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The Pickwick Papers 252







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the window of the sedan, turned hastily round, plied the knocker with all his might and main, and called frantically upon the chairman to take the chair away again. Take it away, take it away, cried Mr. Winkle. Heres somebody coming out of another house; put me into the chair. Hide me! Do something with me! All this time he was shivering with cold; and every time he raised his hand to the knocker, the wind took the dressing-gown in a most unpleasant manner. The people are coming down the crescent now. There are ladies with em; cover me up with something. Stand before me! roared Mr. Winkle. But the chairmen were too much exhausted with laughing to afford him the slightest assistance, and the ladies were every moment approaching nearer and nearer. Mr. Winkle gave a last hopeless knock; the ladies were only a few doors off. He threw away the extinguished candle, which, all this time he had held above his head, and fairly bolted into the sedan-chair where Mrs. Dowler was. Now, Mrs. Craddock had heard the knocking and the voices at last; and, only waiting to put something smarter on her head than her nightcap, ran down into the front drawing-room to make sure that it was the right party. Throwing up the window-sash as Mr. Winkle was rushing into the chair, she no sooner caught sight of what was going forward below, than she raised a vehement and dismal shriek, and implored Mr. Dowler to get up directly, for his wife was running away with another gentleman. Upon this, Mr. Dowler bounced off the bed as abruptly as an India-rubber ball, and rushing into the front room, arrived at one window just as Mr. Pickwick threw up the other, when the first object that met the gaze of both, was Mr. Winkle bolting into the sedan-chair. Watchman, shouted Dowler furiously, stop him--hold him --keep him tight--shut him in, till I come down. Ill cut his throat--give me a knife--from ear to ear, Mrs. Craddock--I will! And breaking from the shrieking landlady, and from Mr. Pickwick, the indignant husband seized a small supper-knife, and tore into the street. But Mr. Winkle didnt wait for him. He no sooner heard the horrible threat of the valorous Dowler, than he bounced out of the sedan, quite as quickly as he had bounced in, and throwing off his slippers into the road, took to his heels and tore round the crescent, hotly pursued by Dowler and the watchman. He kept ahead; the door was open as he came round the second time; he rushed in, slammed it in Dowlers face, mounted to his bedroom, locked the door, piled a wash-hand-stand, chest of drawers, and a table against it, and packed up a few necessaries ready for flight with the first ray of morning. Dowler came up to the outside of the door; avowed, through the keyhole, his steadfast determination of cutting Mr. Winkles throat next day; and, after a great confusion of voices in the drawing-room, amidst which that of Mr. Pickwick was distinctly heard endeavouring to make peace, the inmates dispersed to their several bed-chambers, and all was quiet once more. It is not unlikely that the inquiry may be made, where Mr. Weller was, all this time? We will state where he was, in the next chapter.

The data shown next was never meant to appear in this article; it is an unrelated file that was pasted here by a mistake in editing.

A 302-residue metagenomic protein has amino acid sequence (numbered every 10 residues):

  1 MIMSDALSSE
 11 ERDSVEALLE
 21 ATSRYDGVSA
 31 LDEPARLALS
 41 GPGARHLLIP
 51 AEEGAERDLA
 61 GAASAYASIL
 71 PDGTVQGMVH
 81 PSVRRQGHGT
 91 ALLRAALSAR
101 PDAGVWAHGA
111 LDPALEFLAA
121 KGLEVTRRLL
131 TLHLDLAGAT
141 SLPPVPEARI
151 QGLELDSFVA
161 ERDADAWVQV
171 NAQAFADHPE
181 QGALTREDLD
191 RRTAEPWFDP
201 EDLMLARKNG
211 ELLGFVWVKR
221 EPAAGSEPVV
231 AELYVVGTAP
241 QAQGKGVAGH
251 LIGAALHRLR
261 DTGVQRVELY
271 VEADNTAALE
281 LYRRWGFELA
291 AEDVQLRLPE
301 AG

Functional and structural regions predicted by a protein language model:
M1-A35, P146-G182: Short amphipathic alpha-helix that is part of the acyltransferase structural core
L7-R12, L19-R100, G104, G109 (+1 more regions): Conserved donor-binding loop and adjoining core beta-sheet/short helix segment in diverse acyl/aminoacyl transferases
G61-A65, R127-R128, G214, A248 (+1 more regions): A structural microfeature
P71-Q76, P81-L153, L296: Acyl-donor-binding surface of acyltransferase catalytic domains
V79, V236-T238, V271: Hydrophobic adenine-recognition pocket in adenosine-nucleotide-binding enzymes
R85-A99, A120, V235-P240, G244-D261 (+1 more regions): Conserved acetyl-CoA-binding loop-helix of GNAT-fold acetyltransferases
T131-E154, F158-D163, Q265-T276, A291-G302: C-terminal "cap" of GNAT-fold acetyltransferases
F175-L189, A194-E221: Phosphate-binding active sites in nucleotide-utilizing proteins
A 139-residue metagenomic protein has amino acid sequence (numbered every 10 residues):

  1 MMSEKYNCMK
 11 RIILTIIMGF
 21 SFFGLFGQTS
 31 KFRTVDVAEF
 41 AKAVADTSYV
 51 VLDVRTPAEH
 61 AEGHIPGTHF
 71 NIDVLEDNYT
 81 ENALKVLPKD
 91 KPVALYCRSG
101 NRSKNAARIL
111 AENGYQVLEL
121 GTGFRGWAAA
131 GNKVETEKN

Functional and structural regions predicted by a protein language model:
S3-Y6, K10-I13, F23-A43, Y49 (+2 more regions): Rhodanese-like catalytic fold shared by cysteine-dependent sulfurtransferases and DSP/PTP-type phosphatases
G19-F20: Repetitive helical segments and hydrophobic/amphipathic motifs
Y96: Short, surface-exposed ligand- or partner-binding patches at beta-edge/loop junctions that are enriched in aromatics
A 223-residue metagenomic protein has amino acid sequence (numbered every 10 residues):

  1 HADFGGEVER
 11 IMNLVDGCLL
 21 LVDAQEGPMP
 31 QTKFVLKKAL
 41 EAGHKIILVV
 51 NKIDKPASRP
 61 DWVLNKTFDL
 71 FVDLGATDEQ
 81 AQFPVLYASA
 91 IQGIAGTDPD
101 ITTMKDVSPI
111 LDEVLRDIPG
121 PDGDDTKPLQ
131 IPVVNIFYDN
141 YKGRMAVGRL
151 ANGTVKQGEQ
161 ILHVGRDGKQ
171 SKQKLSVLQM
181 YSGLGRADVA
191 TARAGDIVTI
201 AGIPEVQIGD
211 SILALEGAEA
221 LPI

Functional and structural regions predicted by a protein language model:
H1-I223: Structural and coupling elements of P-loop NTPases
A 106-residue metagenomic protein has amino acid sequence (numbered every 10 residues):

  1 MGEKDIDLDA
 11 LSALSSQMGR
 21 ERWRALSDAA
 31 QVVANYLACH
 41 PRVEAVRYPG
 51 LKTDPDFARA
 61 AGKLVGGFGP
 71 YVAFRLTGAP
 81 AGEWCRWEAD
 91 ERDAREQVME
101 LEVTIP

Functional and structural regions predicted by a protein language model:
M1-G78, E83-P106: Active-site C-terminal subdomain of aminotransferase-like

CHAPTER XXXVII

HONOURABLY ACCOUNTS FOR Mr. WELLERS ABSENCE, BY DESCRIBING A SOIREE TO WHICH HE WAS INVITED AND WENT; ALSO RELATES HOW HE WAS ENTRUSTED BY Mr. PICKWICK WITH A PRIVATE MISSION OF DELICACY AND IMPORTANCE

Mr. Weller, said Mrs. Craddock, upon the morning of this very eventful day, heres a letter for you. Wery odd that, said Sam; Im afeerd there must be somethin the matter, for I dont recollect any genlmn in my circle of acquaintance as is capable o writin one. Perhaps something uncommon has taken place, observed Mrs. Craddock. It must be somethin wery uncommon indeed, as could perduce a letter out o any friend o mine, replied Sam, shaking his head dubiously; nothin less than a natral conwulsion, as the young genlmn observed ven he wos took with fits. It cant be from the govner, said Sam, looking at the direction. He always prints, I know, cos he learnt writin from the large bills in the booking-offices. Its a wery strange thing now, where this here letter can ha come from. As Sam said this, he did what a great many people do when they

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